Exploring the Bach Chaconne

Bach Chanonne

Bach’s Chanonne Scores

I. Identification of a passage in the Chaconne

At minute 6.27 (according to my counting the transition from measure 120 to 121), a series of variations, reminiscent of Vivaldi’s „Autumn“ in the „Four-Seasons“, which appear stormy and agitated, is put to a stop by a fierce stroke in the bassline. The music then evolves into a sequence of melodic and fluent undulations in the higher voice, interspersed more or less regularly by distinct two notes, an ostinato again in the bassline, repeating and reaffirming the voice with ended the stormy phase in the first place.

That preceding stormy phase started at minute 4.50 while going from measure 89 to 90, when the instructions say “arpeggio” that is, play in “broken chord”. This also marks a striking transition. Neverthelesss, I am going to concentrate on the described transition from measure 120 to 121.

II. Exploration of personal responses

1. Emotions and Associations

The moment when this transition occurs, it feels like I am going from a state of motley, fighting emotions and thoughts, agitated and stormy, to which I felt helplessly subjected, into an awareness of self-determination: the fierce bassline note which puts a stop to the chaos is like a virile voice, proclaming: „Stop, am the master of my thoughts and emotions. You cannot do with me as you please. I am going to bring order in the chaos“.

From that moment on, emotions are becoming more regular and stable; the melodic, fluent line in the high voice gives me emotional stability. At the same time, it gives me a ride, it drives me effortless further over a short distance, like a gust of tailwind while on a bicycle. And yet, as if I am afraid of being dragged along against my will, those interspersed two bassline notes come to my rescue by slowing down the momentum – as if the low voice itself is afraid of losing its sway. I want to hold emotions in check and do not want to be swept away by them.

2. Differences

The transition is so striking because the preceding section sounds very different from the other variations of the original motif: it is played in arpeggio, that is, harmonically broken, harp-like, every note in a chord sequentially, and this gives the preceding section such a stormy and discordant emotional character. The transition is so stark because the music then changes back to harmonic chords: a chord, consisting of two, three or four notes above each other are played simultaneously (as far as possible on the violin), and it makes the following section rather soothing in contrast.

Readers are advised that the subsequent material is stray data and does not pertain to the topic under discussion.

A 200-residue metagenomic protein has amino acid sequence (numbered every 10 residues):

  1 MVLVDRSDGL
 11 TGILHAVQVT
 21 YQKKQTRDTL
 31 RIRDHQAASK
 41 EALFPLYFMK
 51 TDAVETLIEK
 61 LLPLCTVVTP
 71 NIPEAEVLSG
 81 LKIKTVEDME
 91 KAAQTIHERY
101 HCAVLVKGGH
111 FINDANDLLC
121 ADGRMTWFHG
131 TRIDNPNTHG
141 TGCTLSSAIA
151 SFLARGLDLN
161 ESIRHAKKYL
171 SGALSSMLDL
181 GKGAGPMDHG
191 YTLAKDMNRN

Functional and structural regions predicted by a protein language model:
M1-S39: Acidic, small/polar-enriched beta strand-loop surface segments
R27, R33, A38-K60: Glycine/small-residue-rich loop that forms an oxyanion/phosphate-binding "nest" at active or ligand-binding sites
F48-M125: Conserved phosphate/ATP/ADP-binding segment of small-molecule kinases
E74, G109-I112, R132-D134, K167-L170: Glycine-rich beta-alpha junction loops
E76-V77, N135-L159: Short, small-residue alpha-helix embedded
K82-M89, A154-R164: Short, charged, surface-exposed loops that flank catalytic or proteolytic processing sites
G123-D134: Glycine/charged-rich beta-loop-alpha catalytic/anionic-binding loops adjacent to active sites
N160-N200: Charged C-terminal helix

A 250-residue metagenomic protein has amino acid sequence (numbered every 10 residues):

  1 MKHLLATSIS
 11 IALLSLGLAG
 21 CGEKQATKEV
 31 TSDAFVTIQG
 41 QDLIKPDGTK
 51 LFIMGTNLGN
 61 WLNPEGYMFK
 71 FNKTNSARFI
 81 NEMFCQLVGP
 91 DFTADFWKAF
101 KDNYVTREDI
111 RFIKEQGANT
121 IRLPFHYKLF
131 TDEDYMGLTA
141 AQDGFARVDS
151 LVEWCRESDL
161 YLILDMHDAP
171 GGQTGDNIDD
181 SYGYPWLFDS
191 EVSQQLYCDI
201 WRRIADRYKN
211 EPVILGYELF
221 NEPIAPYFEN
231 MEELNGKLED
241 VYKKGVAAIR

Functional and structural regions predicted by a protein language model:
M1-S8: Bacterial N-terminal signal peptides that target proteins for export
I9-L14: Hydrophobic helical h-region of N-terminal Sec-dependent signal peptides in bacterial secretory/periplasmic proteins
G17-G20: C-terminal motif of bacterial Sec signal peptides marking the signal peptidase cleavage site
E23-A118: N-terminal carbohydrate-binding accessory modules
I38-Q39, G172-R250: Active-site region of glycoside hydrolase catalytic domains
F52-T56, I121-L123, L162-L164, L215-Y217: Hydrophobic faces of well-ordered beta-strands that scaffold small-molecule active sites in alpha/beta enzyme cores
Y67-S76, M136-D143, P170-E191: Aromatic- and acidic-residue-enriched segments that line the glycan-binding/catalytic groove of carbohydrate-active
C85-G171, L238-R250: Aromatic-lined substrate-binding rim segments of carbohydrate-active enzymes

As broached before, the contrast also resonates emotionally in me: this sudden change evokes appears as inner revolt against the chaos and the whirlwind of emotions, and it actually brings me back into a state of calmness and harmony. The upper voice, now harmonic and fluently undulating, becomes more melodic and ordered. A self-determined hope, represented by bassline voice, is still present as a reminder to keep things ordered and do let them spin out of control again.

The revolt had its intended effect, but it is only ephemeral. The exhorting, virile voice becomes less powerful; it slows down by becoming stretched; Also, the melodic voice becomes weaker and hesitant: the top voice is palpably lowered and stretched, too. It feels like the initial revolt slows down and loses momentum.

3. The Larger Structure

Yet, before the whole play of exhorting and upbeat voices peters out, the original motif from the beginning reappears, as if the emotional storm was only an unsettling, but ephemeral episode. But I appears not fully unexpectedly. Rather, it feels like something what was expected to happen. We return home to familiar motif from with we started out in the first place. Several measures later, the key changes from the emotionally gloomy key d-minor to the brighter key D-major. This is the second part of the Chaconne.

The described phase turns out to be a transition from an adventurous emotional journey, a self-determined returning home to the original theme, towards what feels like the end of a movement. It is almost like the recapitulation in the sonata form, only less emotionally  resonating per dint of am unchanged tonality: there is no transition from a dominant key to the home key. Nonetheless, I feel on secure and familiar soil again, until, with the shift to D-major when we enter the second part of the Chaconne.

Embedded in a larger structure, this passage constitutes a transitional phase, preparing us for coming back emotionally to the original motif. It also prepares us for the end of the first “movement”. If it had been left out, the direct transition from the emotional storm in the arpeggio section to the well-behaved home motif would have felt too abrupt, too unnatural. It would have been a leap we would not have been able to follow emotionally. The passage from the described transition at 6.16, until the return of the home motif, helps us manage the emotional shift.

References

J.S. BACH Chaconne from Partita in D minor, BVW 1004, James Ehnes, violin

BWV 1004 – Chaconne (Scrolling) :

http://youtu.be/U2UyC2VcOj0

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